As mentioned above, strong magnetic overprinting from XCB coring on Cores 349-U1431D-20X through 67X precludes reliable identification of any polarity subchrons. In contrast, sections in Hole U1431E cored with the RCB reveal more reasonable polarity patterns from both section-half and discrete-sample measurements (blue and red circles in Figure F59, respectively). Preliminary micropaleontological studies suggest that sediment between 600 and 650 mbsf is late Miocene in age (<10 Ma). With this age constraint, we define the Chron C5n/C5r boundary (11.056 Ma) at ~716 mbsf (see Biostratigraphy). Between ~720 and ~785 mbsf is a series of short normal and reversed polarities. We tentatively correlate this interval to Chron C5r (~11.06–12.05 Ma) based on the overall similarity of the polarity pattern. However, the presence of calcareous nannofossil taxa with first appearance datums between ~8.3 and 8.7 Ma at this depth (Figure F24) is inconsistent with this interpretation. Additional shore-based studies are needed to resolve this mismatch.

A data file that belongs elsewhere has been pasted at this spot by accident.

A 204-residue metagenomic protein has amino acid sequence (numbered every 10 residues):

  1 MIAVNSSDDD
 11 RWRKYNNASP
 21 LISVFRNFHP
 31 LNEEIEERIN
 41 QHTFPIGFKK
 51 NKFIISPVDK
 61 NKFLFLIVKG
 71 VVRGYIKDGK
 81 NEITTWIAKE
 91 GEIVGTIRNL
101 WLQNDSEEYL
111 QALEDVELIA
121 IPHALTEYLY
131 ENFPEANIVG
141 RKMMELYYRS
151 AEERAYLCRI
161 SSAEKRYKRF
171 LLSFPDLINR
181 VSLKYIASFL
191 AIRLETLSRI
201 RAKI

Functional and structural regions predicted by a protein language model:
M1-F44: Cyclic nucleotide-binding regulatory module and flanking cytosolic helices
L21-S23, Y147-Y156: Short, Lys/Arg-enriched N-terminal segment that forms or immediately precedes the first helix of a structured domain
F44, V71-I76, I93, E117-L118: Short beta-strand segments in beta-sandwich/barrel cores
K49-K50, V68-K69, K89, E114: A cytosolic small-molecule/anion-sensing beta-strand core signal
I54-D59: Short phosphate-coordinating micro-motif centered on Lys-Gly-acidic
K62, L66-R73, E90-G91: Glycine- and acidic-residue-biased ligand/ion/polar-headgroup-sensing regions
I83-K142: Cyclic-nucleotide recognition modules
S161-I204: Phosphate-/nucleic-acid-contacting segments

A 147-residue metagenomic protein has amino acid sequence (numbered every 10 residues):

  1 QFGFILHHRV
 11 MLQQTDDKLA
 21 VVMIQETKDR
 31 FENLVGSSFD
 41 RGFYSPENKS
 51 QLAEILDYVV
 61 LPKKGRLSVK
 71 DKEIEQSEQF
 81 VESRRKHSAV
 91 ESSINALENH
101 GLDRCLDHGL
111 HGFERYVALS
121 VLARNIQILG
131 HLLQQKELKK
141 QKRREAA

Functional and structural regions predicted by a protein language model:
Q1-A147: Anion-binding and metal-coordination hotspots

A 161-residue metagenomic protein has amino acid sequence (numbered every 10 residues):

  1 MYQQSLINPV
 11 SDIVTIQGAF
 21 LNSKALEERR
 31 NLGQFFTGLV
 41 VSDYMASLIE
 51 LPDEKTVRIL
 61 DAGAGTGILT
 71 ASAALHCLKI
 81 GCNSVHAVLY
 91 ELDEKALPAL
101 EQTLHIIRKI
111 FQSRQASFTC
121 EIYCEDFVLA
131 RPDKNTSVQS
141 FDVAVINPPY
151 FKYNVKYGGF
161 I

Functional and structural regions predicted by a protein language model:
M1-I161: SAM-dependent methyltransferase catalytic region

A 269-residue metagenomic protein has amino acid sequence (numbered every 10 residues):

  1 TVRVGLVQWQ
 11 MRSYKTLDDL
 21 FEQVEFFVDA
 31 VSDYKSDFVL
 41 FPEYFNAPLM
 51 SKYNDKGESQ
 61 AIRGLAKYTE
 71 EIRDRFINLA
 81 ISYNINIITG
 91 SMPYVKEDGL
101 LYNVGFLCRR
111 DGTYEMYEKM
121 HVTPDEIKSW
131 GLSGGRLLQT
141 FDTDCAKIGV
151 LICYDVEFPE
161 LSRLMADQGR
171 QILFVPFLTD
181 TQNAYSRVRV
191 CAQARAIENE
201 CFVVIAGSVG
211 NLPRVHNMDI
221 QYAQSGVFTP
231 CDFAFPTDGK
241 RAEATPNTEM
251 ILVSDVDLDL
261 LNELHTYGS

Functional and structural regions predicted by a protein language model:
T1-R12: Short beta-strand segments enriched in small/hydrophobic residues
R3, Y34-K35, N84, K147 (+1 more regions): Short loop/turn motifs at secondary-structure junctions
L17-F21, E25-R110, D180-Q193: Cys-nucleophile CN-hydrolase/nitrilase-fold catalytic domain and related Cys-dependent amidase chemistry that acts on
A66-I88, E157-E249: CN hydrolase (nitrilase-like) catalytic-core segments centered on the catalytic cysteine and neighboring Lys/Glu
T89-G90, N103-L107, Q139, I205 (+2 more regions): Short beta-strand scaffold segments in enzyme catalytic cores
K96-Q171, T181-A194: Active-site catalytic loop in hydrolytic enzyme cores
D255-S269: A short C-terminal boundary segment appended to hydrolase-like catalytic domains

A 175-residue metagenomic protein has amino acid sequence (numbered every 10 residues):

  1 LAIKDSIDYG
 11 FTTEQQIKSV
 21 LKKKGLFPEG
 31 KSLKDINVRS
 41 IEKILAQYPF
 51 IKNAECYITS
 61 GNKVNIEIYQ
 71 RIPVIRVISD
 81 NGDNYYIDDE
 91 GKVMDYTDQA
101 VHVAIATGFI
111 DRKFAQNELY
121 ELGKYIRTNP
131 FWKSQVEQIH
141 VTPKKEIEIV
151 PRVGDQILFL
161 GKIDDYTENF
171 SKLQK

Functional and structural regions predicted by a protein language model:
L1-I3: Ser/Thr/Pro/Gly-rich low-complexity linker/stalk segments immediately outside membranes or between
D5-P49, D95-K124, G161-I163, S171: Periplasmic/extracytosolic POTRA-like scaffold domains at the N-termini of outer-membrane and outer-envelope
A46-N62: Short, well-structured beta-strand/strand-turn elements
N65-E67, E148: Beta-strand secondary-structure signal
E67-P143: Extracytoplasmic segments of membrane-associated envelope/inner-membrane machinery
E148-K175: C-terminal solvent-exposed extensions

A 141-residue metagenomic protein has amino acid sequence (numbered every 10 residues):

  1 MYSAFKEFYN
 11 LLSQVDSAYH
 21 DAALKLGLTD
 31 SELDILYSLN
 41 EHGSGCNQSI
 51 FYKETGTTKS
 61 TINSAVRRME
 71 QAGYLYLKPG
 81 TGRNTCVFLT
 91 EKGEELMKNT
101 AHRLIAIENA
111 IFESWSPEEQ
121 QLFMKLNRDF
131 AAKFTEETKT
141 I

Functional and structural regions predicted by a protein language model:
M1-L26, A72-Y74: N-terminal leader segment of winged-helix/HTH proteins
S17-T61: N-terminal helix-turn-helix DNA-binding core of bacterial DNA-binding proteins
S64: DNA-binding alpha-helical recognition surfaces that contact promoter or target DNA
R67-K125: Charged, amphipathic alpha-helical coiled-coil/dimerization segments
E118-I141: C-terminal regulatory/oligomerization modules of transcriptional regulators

Figure F59. Magnetostratigraphy, Hole U1431E.

Between 785 and 890 mbsf, three normal and two reversed polarities can be tied to Chron C5An and the younger reversed subchron within C5Ar. Therefore, the age at ~890 mbsf is ~12.7 Ma. These paleomagnetically inferred ages are remarkably consistent with nannofossil and foraminifer biostratigraphy for this interval (Figure F24).

For basement rock, the observed paleomagnetic signals cannot be directly linked to the geomagnetic polarity timescale because of the intermittent nature of basalt eruptions and apparently extremely low sedimentation rate of the pelagic clay sediment in Cores 349-U1431E-36R through 45R. Nevertheless, we observed normal and reversed polarities within the interval of basement rock, indicating that the eruption of the basalt units may have spanned a significant amount of time. In particular, core sections between 962.5 and 972.0 mbsf show dominantly normal polarity. Radiolarian biostratigraphy indicates an early Miocene age (~16.7–17.5 Ma) for this interval (Core 45R) (see Biostratigraphy), suggesting that the observed polarity zones should correlate with Chron C5c (16.2–17.3 Ma). Reversal rates during this time interval are typically ~2 times/million years, and it takes ~5000 y to complete a reversal. Therefore, we estimate that eruption of recovered basalt at this site spans at least 5000 y and up to ~1 million years.

Physical properties